because none of us is fucking up like we think we are, is what i'm trying to say

Monday, 10 February 2014

This is what a woman's body looks like

Last week I took photographs of myself in my underwear. I uploaded them to my computer, pulled similar ones from a month ago up beside them, and flicked back and forth between them, over and over again. Fucking hell, I thought to myself. Fuck-ing-hell.

In pursuing a healthier lifestyle – one that dedicates as much time to a healthy body as I do a healthy mind, heart, and soul – I’ve lost 15.2 pounds so far. I feel amazing. I went to the supermarket to hold seven bags of sugar in my arms to illustrate that weight, and it astounds me that I’ve been lugging that around -- literally having it drag me down.

I’m physically altered enough already to enjoy running three times a week now – I feel elegant and free. I’m bending and twisting and stretching and marvelling at what my body can do in a weekly yoga class. I’m catching glimpses of myself in the mirror and thinking, Oh, she’s pretty, because I seem so alive. Using my body in these new, different ways makes me feel like the most beautiful girl in the world.

Beautiful because of how I feel, you understand. Not because of how I look.

I’m beautiful because I’m happy, and I’m happy because I’ve started to care about my physical self in a new way, and I care about my physical self because I’m motivated to change. I’ve developed an unexpected sense of radical self love. I never knew I had it in me to treat my body with such kindness.

I’m in love with what it can do, and that feeling spurs me on to continue treating myself with the utmost respect. I will never complain at which clothes don’t fit, how I want to thighs of *insert celeb here*, or the abs of *insert another celeb here*. I’m me, and I’m working hard with what I’ve got to be the best version of that – but it’s an external manifestation of an internal goal.

It isn't about becoming a supermodel. It's about becoming a superwoman <<Tweet This>>

I’ve been treading the fine line between “Hey! Let me share my process!” and “I have nothing but working out going on in my life right now!” on social media since declaring want to shift 38 pounds, and I document milestones in my achievement -- snap shots of lessons learnt and moments of the tiny mental breakthroughs that stack up to make a leap far beyond any previously held self-limiting expectations. And people (women) have thanked me for this. I’ve had emails, texts, and comments about appreciating the honestly with which I’m documenting my journey because it’s goddamn hard to change, and the starting point for most internal work comes from knowing we’re not alone. That’s what motivates my writing, largely: a sense of belonging, because I can’t be the only one to feel this way, right? Right. My inbox proves I’m not.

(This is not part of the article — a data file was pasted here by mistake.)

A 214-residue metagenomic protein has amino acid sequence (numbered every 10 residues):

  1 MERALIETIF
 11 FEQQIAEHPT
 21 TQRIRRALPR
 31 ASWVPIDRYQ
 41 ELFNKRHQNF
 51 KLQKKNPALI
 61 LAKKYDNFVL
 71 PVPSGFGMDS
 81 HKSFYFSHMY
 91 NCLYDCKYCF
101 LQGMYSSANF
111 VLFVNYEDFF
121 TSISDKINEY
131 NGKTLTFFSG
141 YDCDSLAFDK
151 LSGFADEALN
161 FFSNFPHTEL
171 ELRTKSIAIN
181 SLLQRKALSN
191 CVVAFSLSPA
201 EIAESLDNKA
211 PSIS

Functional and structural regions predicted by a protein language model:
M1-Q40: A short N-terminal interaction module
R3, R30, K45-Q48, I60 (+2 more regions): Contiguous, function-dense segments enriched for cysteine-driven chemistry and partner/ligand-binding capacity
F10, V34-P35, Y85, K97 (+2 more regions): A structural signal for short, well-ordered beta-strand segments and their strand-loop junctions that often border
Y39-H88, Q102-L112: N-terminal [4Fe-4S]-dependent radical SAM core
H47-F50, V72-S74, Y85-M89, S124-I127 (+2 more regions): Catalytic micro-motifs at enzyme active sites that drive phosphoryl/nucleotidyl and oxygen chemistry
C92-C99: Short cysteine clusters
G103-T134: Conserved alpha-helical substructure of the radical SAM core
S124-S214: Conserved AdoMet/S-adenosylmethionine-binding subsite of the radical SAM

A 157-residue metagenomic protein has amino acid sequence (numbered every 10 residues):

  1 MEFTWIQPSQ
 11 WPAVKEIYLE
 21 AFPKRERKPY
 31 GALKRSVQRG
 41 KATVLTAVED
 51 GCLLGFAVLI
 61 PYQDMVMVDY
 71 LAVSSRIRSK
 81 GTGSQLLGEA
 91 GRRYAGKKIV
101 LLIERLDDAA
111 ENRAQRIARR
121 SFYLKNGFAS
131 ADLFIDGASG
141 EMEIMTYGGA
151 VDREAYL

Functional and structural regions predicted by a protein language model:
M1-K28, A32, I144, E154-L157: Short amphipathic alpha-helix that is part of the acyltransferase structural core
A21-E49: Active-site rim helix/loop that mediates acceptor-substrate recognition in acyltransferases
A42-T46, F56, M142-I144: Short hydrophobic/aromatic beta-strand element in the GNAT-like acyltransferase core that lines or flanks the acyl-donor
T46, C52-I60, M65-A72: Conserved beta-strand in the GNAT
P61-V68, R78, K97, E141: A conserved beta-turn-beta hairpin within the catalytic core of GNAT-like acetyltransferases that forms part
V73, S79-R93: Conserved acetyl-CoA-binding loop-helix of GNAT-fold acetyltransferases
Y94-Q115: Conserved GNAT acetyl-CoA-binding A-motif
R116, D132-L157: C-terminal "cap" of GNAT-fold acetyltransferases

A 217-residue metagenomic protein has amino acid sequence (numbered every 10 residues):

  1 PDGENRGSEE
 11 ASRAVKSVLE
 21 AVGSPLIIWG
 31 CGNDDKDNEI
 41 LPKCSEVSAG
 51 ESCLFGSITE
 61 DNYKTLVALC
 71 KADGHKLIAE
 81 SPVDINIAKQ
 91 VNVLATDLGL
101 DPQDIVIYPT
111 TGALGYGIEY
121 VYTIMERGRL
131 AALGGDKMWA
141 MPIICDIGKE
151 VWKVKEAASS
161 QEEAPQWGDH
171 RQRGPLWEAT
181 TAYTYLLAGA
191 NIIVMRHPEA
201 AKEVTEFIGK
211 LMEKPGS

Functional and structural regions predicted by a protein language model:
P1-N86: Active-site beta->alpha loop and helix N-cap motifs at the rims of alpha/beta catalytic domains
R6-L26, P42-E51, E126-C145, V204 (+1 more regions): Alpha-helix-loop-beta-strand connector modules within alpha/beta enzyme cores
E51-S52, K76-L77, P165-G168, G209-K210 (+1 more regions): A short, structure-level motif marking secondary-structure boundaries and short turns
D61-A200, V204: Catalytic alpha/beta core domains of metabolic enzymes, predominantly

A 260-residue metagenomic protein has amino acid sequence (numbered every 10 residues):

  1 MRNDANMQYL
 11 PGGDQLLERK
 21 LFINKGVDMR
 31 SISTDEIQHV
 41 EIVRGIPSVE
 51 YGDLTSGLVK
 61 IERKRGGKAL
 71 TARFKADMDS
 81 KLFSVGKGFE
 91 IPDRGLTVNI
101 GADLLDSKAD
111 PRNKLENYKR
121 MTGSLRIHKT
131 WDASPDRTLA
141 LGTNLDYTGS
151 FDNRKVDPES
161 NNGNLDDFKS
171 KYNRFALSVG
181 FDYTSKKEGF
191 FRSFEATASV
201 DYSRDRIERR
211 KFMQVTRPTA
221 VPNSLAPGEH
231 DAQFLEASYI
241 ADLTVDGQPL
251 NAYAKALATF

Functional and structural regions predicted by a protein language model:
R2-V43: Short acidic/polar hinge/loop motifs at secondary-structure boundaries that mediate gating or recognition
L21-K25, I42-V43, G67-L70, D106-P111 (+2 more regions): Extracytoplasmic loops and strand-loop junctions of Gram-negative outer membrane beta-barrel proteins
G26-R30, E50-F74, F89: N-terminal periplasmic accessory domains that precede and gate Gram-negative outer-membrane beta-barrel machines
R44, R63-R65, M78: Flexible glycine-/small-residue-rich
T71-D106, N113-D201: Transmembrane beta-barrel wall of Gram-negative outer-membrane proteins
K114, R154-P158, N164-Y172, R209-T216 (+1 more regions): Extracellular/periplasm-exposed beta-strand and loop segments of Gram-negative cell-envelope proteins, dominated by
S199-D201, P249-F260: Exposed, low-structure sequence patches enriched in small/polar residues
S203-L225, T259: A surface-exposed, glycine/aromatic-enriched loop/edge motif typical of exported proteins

(And I’m so thankful for that, you guys. I wouldn’t be 15.2 pounds lighter were it not for your incredible cheerleading. Thank you so much.)

There was no way I was sharing my underwear photo, though.

I resolved to wow the Internet with my “final result” images when I get photographed at my target weight in about two months. I thought, ‘Oh yes, I can show off my running pictures and my photo shoot images and everyone will think I’m beautiful and sexy and worthy.’ Y’know. When I can airbrush the ugly process and make life seem easier than it is, because to have been fat in the first place is a failure.

Urgh. The self-loathing sneaks up like a dirty snake.

I am already worthy, I have to remind myself – no matter what my BMI. That’s so hard to remember. It’s easy for the process to become an exercise in Still Not Good Enough Right Now, But Will Be, and that’s total bullshit. I was beautiful and sexy and worthy at 181 pounds, just as I am at 166, just as I will be at 140. It isn’t brave or revolutionary for me to show my belly and cellulite: it’s truth. This is what a real woman looks like. And if I’m learning anything at all as I discover, piece by delicious piece, what it is capable of, it’s that my body deserves upstanding applause for graciously co-operating with my quest, and for teaching me what’s possible when you really do appreciate it.

There’s no “ugliness” to the process. Losing 15.2 pounds has been fucking hard work. Here is where I say that. But what I also say is that to be fat in the first place was no failure.

Ain’t nobody got time for smack talk like that, I still have to say to myself. That’s my friend you’re talking about. 

Because the only way anyone can be happy with their body is by loving it first, changing it second. It's not conditional  <<Tweet This>>

#nofilter

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